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4 Hurdles To Securing The Internet Of Things

Why locking down even the tiniest embedded devices is a tall order.

Security is hard enough to master in the traditional enterprise network. Now add all types of devices on the Internet of Things, great (think cars) and small (think webcams and baby monitors), which were never built with cyber security in mind.

Internet-connected devices run the gamut from SCADA systems to consumer products. Security weaknesses in these products have been under the glare of the spotlight the past year as researchers have publicized major flaws. Some of the affected industries got their first taste of white-hat hacking as vulnerabilities were revealed in cars, pacemakers, road traffic systems, home automation systems, and airplanes. The big shift: Public safety is now part of the equation with some of these products.

[What Comes First: Core Modernization or Innovation?.]

Many come with purpose-built features that actually equate to security flaws: intentional backdoors, hardcoded credentials, unencrypted data traffic, and critical systems sitting on the same network as noncritical ones. Even after highly publicized presentations at Black Hat USA and DEF CON last month, many remain unfixed and vulnerable.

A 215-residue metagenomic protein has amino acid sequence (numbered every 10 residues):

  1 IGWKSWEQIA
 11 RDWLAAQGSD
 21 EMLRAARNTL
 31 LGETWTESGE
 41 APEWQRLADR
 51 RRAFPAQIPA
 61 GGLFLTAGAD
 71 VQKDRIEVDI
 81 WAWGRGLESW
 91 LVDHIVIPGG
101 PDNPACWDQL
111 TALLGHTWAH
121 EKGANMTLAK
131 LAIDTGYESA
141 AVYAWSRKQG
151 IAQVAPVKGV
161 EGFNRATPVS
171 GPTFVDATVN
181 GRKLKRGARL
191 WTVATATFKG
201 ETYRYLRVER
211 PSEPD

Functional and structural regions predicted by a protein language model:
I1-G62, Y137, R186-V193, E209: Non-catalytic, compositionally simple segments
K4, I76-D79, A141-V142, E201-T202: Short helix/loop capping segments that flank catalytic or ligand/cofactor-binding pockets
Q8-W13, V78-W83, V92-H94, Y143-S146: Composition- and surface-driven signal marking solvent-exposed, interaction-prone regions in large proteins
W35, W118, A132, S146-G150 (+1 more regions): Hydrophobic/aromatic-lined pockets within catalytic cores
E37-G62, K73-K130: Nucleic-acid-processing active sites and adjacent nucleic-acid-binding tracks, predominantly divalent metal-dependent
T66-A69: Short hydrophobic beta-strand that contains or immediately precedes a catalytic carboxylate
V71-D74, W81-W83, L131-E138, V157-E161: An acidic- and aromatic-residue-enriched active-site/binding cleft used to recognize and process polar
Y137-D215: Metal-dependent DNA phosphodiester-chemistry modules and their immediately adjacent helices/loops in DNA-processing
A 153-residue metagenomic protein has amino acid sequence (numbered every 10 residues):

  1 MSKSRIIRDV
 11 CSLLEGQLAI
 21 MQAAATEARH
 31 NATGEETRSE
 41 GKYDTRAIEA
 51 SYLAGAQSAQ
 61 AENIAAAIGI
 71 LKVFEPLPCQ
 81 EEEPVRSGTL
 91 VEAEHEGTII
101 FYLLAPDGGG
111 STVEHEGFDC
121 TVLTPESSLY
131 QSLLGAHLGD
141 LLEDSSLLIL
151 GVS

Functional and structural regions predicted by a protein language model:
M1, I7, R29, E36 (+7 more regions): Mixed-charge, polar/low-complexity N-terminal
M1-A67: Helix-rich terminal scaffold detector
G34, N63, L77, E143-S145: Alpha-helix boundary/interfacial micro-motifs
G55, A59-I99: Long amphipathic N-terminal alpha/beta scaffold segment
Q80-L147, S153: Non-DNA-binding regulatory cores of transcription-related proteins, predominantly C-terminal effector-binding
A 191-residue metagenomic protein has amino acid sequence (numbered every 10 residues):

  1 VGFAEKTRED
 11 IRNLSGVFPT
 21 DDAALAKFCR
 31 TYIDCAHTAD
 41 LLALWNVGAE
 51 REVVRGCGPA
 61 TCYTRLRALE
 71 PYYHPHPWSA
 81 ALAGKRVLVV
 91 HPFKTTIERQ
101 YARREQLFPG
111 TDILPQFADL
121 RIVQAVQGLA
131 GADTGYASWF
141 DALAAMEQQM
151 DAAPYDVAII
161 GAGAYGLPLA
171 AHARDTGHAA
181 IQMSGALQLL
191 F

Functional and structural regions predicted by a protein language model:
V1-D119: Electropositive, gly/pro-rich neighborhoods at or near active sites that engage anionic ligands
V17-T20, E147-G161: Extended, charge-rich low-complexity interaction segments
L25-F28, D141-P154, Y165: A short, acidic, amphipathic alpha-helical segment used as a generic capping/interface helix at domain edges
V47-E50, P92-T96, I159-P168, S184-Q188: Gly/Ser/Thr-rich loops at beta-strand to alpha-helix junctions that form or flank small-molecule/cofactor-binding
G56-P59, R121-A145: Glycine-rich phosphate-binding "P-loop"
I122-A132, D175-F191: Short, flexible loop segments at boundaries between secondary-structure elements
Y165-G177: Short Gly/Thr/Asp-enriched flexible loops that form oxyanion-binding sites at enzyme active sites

Just how enterprises can manage the onslaught of connected devices will also be a big topic next month at Interop New York. Kent Shuart, network security product manager for Dell SonicWall, will present a session titled "Next Line of Defense: Internet of Things."

So why not just patch or update IoT devices or build them more securely? There are some big-time challenges in securing these consumer and other embedded systems:

1. There's often no consistent or official software update process or mechanism.Malware on a Windows machine eventually gets discovered, but Marc Maiffret, CTO at BeyondTrust, says there is little or no visibility into IoT devices. "Nobody has visibility into these devices or what is the authenticity of the firmware" if there's an update to them.

Read the rest of this article on Dark Reading.

Kelly Jackson Higgins is Executive Editor at She is an award-winning veteran technology and business journalist with more than two decades of experience in reporting and editing for various publications, including Network Computing, Secure Enterprise ... View Full Bio

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